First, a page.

The vulnerability of West African countries such as Burkina Faso is likely to increase as demand on natural resources continue to rise in association with a rapidly growing population. Global climate change and its impact on the environment will contribute to aggravating this situation. Climate projections for the region indicate increasing weather extremes. The disaster management agencies in the region have to adapt to the increasing number of natural disasters, ranging between the extremes of drought and flood. Secondary impacts triggered by environmental conditions, such as locust plagues, additionally deteriorate the living conditions and food security of the local population. Especially in climate sensitive regions, where rain-fed and irrigated agriculture is the main source of food security and income, concerns about the variability in rainfall, its temporal and spatial distribution, must be taken very seriously. This seems to be particularly true of West Africa where e.g. the causes of the great Sahelian drought of the early 1970s and 1980s bear evidence of the regions proneness to this particular hazard1. The most pronounced dry years were 1973, 1984, 1991,1994, 1998, and 2004. Fig. 1: West/Central Sahel Rainfall 1950-2004 (as standardized deviations from base period: 1950-1990) Source: IMPETUS Atlas 2007 Droughts and floods – both weather extremes have serious impact on the natural vegetation as well as on agriculture and livestock rearing: substantial losses in yield and cattle (20 – 30 %) resulting in food insecurity, population migration, and lowering of the groundwater table. Especially during the last two decades the number of inundations increased within the Sahel area. In Burkina Faso the following floods have been observed:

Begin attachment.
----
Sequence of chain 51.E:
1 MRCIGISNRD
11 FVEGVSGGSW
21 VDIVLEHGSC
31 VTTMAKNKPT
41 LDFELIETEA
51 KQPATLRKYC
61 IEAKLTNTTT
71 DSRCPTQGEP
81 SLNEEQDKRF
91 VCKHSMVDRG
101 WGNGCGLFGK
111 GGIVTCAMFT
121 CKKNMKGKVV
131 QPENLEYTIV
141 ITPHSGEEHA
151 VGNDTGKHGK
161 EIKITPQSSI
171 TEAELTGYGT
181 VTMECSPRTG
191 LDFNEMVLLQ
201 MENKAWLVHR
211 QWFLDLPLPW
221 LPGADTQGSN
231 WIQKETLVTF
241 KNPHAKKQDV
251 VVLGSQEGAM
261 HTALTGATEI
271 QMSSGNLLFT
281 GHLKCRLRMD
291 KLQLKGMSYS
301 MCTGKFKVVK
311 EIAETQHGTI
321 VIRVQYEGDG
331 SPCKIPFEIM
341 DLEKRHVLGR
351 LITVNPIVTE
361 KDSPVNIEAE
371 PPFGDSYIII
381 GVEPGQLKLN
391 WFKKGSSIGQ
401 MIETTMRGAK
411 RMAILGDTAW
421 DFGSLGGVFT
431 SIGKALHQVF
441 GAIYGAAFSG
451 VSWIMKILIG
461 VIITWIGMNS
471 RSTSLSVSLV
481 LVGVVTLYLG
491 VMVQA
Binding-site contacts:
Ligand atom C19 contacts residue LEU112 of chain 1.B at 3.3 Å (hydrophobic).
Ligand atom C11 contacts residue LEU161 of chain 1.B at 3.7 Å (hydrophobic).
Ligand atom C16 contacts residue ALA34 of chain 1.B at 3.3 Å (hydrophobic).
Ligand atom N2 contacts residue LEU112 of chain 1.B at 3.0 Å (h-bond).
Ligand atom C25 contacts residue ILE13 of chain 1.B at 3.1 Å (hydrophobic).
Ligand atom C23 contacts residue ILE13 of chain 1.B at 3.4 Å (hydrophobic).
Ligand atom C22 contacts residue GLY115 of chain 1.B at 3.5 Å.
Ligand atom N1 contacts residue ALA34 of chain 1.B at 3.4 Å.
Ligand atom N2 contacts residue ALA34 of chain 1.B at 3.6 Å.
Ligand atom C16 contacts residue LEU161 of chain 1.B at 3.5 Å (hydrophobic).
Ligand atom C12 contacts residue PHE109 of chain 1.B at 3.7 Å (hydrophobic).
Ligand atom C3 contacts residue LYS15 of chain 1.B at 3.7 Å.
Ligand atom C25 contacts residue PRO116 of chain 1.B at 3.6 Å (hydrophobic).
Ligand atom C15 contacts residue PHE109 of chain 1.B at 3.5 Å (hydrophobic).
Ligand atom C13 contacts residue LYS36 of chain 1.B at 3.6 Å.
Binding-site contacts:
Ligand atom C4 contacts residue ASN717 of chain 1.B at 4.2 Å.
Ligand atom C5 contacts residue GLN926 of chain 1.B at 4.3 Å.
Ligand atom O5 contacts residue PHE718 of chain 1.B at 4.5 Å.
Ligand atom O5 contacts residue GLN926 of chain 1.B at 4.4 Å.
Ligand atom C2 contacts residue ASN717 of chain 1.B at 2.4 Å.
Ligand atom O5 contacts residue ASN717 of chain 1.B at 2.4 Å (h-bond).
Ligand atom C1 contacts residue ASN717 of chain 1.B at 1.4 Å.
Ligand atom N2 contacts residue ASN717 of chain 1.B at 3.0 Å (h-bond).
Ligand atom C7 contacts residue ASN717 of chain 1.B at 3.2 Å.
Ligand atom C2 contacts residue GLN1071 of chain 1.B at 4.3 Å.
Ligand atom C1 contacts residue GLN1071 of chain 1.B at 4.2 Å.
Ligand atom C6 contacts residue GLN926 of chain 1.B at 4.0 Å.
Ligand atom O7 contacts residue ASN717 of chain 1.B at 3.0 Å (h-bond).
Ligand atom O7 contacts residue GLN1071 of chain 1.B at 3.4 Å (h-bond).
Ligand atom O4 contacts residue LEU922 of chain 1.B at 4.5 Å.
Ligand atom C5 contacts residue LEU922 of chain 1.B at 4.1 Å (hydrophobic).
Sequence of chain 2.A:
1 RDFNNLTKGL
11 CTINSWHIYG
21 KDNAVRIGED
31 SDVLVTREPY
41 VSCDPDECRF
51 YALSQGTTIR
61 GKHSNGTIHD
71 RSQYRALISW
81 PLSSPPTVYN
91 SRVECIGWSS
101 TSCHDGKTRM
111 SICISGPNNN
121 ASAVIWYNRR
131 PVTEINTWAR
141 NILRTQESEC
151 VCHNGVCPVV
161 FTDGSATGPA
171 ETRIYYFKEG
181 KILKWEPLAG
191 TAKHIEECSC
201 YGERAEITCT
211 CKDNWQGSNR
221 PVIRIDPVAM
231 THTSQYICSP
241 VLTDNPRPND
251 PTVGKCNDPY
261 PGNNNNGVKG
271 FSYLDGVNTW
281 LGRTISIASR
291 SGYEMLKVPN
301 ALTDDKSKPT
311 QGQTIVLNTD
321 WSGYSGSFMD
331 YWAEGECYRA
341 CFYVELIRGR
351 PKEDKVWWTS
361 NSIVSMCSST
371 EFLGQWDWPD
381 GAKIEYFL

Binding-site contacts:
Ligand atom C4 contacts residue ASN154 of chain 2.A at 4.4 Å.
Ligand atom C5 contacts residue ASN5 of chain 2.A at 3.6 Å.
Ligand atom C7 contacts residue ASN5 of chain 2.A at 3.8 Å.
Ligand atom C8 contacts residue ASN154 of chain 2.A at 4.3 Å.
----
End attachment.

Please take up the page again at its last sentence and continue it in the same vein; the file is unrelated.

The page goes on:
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Another important aspect within Burkina Faso is the appearance of vector borne diseases and epidemics of weather- and climate-sensitive infectious diseases, including malaria, meningitis, and cholera, which cause massive disruption to societies and overburden national health systems. Whereas malaria has to be regarded as a more or less permanently existing disease within the region the occurrence of meningitis has a seasonal character and is obviously related to climatic conditions and the influence of the so-called ‘harmattan’, a very dry wind blowing to the Sahelian region from NE (central Sahara). Especially during the dry season from November to March the weather conditions are characterized by high daytime temperatures (33 to >40 °C), rather cool nights (10 to 15 °C), and occasionally very low relative humidity (<10%). The most devastating epidemics of meningitis were recorded in 1996 and 1997 when altogether more than 42,000 persons were affected with about 4,000 cases of death. Cholera, on the other hand, is an epidemic disease which is related to the rainy season. Due to the South-North motion of the sun during the first half of each year the inter-tropical convergence zone (ITCZ) moves from its position near the equator pole-ward to higher latitudes on the northern hemisphere. In consequence, from April/May to October the whole area of West Africa is getting under the influence of the moisture-laden south-west monsoon. This humid air stream blowing from the Gulf of Guinea is responsible for about 90% of the annual rainfall. In the case of regional floods, the impact of cholera is aggravated by the inundation of sanitary facilities within villages and cities. Finally, the impact of humanitarian crisis has to be mentioned. As one major incident the civil war in Cote d’Ivoire in 2002 caused a population movement due to socio-political turmoil. In order to help Burkinabe return to their country, on 19 November 2002 the Government launched the ‘Operation Bayiri’ (return to the homeland). This initiative was also supported by various contributions from individuals, private companies, international institutions and NGOs with donations of medicines, food, clothes, etc, as well as money. According to official numbers from the Government in Burkina Faso altogether 366,000 persons returned to their home country. This crisis also seriously affected the economy of Burkina Faso, especially the cotton sector, as the border between Burkina Faso and Cote d'Ivoire was closed in 2002, effectively cutting off cotton exporters from their main port of export Abidjan.